ATHLETE – start with A, then insert a verb to permit or allow into THE (from the clue).

22d No mixer, single, introduced to both sides? (5)
LONER – a cardinal number (single) comes between the abbreviations for the two sides.

24d Piece from Tahiti, a rare jewelled headdress (5)
TIARA – hidden (piece from) in the clue.

25d Pole with no excess fat? Not quite (4)
SPAR – start with an adjective meaning thin or without excess fat and remove the last letter (not quite).

The clues I liked best were 12a and 17d. How about you?

Today’s Quickie Pun: GILL + TEA PARTY = GUILTY PARTY


99 comments on “DT 27715

  1. I agree this wasn’t much of a challenge but pleasant enough. No outstanding clues but I liked 5d and 6d. Dusting of snow in W. Sussex and very nippy. **/***. Thanks Mysteron and Gazza. http://bigdave44.com/wp-content/plugins/wp-monalisa/icons/icon_neutral.gif

      1. Not too far away but I’m inland near Horsham however the coastal area usually gets less snow and indeed I have just met up with someone who lives in Brighton and they have had no snow today. However I see Jill below refers to Bournemouth airport being closed. In fact ours didn’t last long – thank goodness

        1. I’m down that way in April – Barns Green – lucky lady I know there has Barn Owls and Little Owls nesting in her garden and regular visits from Nightingales. Really looking forward to it.

          1. Add Little Owls to the list of, “Birds Hanni cannot spot/tell apart from other avians”!

            The list is extensive.

            1. They really are very small (for owls) and have a permanently grumpy expression. Quite delightful to look at, but apparently quite vicious little things!

              1. I know we have barn and tawny owls near us. There is one that is bloomin huge that swoops quite close at night. Quiz night time! I’m not relishing going out in the snow tonight. Well done on the Toughie. http://bigdave44.com/wp-content/plugins/wp-monalisa/icons/wpml_yahoo.gif

  2. i agree with Gazza, down to the favourites – a pleasant straightforward solve with some very nice clues. I also liked 12a (shorts) and 17d (the other woman..) is my favourite of the day. In addition, I thought “keep hugging a celebrity” (3d) was nice wordplay and I liked the chess player’s “letters causing offence” (16d).

    many thanks setter and Gazza for the review – I hadn’t heard of that Buffalo Bill before..

      1. Yes Hanni. The Dun Cow from Hornton in Oxfordshire have to come to us. Saint Sharon has to travel to Bishops Itchington. I am practising the cut at the moment as there is a slight advantage to be gained if won.

        1. Mmmm. Knowing nothing about crib, I can see how practising the cut will be of help. Good plan.

          Is it going to be on ESPN/Sky Sports? There’s enough poker shown on TV.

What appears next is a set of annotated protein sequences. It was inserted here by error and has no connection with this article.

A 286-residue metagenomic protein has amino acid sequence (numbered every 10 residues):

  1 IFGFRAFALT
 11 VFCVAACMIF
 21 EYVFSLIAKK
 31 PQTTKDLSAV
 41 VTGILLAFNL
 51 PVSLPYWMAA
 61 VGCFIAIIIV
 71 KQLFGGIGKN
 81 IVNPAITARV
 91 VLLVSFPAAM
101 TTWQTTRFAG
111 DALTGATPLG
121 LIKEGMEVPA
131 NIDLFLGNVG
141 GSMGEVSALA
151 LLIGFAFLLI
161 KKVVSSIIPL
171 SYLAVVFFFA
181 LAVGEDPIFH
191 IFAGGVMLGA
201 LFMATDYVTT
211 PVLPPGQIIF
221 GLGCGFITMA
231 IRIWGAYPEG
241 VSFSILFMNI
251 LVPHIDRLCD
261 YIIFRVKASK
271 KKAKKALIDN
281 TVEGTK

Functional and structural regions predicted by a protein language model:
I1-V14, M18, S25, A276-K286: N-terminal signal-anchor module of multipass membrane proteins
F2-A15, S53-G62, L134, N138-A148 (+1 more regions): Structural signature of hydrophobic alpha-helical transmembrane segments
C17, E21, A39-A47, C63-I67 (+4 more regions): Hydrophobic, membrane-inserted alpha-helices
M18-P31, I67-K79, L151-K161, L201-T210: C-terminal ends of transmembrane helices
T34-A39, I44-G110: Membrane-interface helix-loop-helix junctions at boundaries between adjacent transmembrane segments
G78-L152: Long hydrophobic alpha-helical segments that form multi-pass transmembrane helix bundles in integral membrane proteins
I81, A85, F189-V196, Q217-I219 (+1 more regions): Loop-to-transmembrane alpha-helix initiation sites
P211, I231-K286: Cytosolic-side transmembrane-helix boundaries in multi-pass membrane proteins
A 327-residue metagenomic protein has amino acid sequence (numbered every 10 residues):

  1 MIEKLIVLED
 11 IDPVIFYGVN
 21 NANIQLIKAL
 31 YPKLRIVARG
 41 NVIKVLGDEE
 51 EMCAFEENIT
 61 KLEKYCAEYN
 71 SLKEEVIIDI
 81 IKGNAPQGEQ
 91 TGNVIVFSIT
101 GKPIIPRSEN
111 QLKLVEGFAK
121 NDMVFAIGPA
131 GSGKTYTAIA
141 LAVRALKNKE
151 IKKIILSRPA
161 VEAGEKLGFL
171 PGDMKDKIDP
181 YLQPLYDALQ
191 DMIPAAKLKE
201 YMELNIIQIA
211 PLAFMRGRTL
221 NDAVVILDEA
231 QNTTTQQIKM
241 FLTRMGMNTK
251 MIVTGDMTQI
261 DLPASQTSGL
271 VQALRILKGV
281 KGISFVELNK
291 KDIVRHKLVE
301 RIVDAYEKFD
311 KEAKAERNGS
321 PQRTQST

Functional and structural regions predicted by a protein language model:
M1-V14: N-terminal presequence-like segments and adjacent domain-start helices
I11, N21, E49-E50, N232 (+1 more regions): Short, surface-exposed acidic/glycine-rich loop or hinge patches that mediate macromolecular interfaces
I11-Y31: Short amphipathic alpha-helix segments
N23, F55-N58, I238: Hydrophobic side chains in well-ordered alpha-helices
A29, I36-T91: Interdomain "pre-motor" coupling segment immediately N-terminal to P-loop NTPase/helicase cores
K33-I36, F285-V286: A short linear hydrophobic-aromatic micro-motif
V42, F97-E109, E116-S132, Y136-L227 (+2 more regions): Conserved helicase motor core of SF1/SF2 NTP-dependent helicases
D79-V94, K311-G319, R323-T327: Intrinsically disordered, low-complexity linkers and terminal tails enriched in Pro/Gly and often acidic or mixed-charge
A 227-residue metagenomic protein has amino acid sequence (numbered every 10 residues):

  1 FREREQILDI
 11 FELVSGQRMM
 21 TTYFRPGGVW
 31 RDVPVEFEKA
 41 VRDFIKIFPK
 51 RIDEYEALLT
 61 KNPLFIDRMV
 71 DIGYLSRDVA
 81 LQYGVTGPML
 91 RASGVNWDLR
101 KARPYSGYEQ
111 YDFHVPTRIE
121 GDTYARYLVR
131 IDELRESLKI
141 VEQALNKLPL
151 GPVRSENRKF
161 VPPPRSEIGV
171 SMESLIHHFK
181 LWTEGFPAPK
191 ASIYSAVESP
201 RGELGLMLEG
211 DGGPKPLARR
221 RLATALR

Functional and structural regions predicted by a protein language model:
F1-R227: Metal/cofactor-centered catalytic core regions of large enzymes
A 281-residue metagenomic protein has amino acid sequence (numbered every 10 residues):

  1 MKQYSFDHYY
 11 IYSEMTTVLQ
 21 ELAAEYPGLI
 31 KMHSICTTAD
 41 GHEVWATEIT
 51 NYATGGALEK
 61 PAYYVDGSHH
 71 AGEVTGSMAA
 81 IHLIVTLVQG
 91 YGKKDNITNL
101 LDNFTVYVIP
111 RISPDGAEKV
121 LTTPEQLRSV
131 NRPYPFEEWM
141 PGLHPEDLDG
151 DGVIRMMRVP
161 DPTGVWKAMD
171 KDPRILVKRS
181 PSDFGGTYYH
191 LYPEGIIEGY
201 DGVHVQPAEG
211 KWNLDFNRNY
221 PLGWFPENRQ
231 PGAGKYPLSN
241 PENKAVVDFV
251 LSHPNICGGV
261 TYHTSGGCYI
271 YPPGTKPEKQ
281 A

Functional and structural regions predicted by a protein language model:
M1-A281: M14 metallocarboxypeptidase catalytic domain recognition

1. PPV? Must be good to beat FA cup, ODI highlights, darts, Italian version of football, ‘men walking around a field and playing in the sand’ and ski jumping.
              Is there half time entertainment and alcohol? Either way, good luck. :-)

  3. Agree with today’s ratings, no huge problems but did need Gazzas explanation for 22d, should have seen the both sides but but missed it.
    Best clue for me was 26a, not difficult but quite clever I thought. Lots of nice phrases but a bit short on anagrams.
    Thx to the setter and to Gazza for the explanations.
    No golf today Thx to the dratted white stuff so going to have to gird my loins and attack my study, damn filing!

  4. Just finished and before reading the Blog, decided that it was the first * that I can remember, so agree with Gazza ,it was a good ‘starter’ cryptic so why not *** for enjoyment . Thanks Gazza , thought the 5A pic would be too hard to resist!. Could have had a picture of Enya for 1D.

          1. I met him on Saturday – you’re right – he is a very lovely man. A little http://bigdave44.com/wp-content/plugins/wp-monalisa/icons/wpml_rose.gif just for you, gazza.

        1. Thanks for the clip of Enya I had forgotten what a gorgeous track it was, I have to listen over headphones as OH took my loudspeakers away because they kept falling off the desk and it is even more spectacular. http://bigdave44.com/wp-content/plugins/wp-monalisa/icons/wpml_yahoo.gif

  5. This blog is like having a really smart best friend/grandparent on hand to prod you along! Thank you team it makes the day better.

  6. */***

    Not exactly the most challenging Tuesday crossword but enjoyable nonetheless. 12 and 15a raised a smile. Started doing the Toughie, worth a look for non-regulars.

    Many thanks to the setter and to Gazza for blogging. :-)

    The moors are suitably coated in snow and looking particularly stunning today.

  7. Certainly a straightforward solve but it took me a bit longer than it should’ve done to work out two of the clues so I’ll award it an extra half star for difficulty. Thanks to Gazza and Mr Ron 1.5*/3.5*

  8. Thanks again. Good fun again always appreciate your fun and support..5d and 7d and18 d nicely crafted.!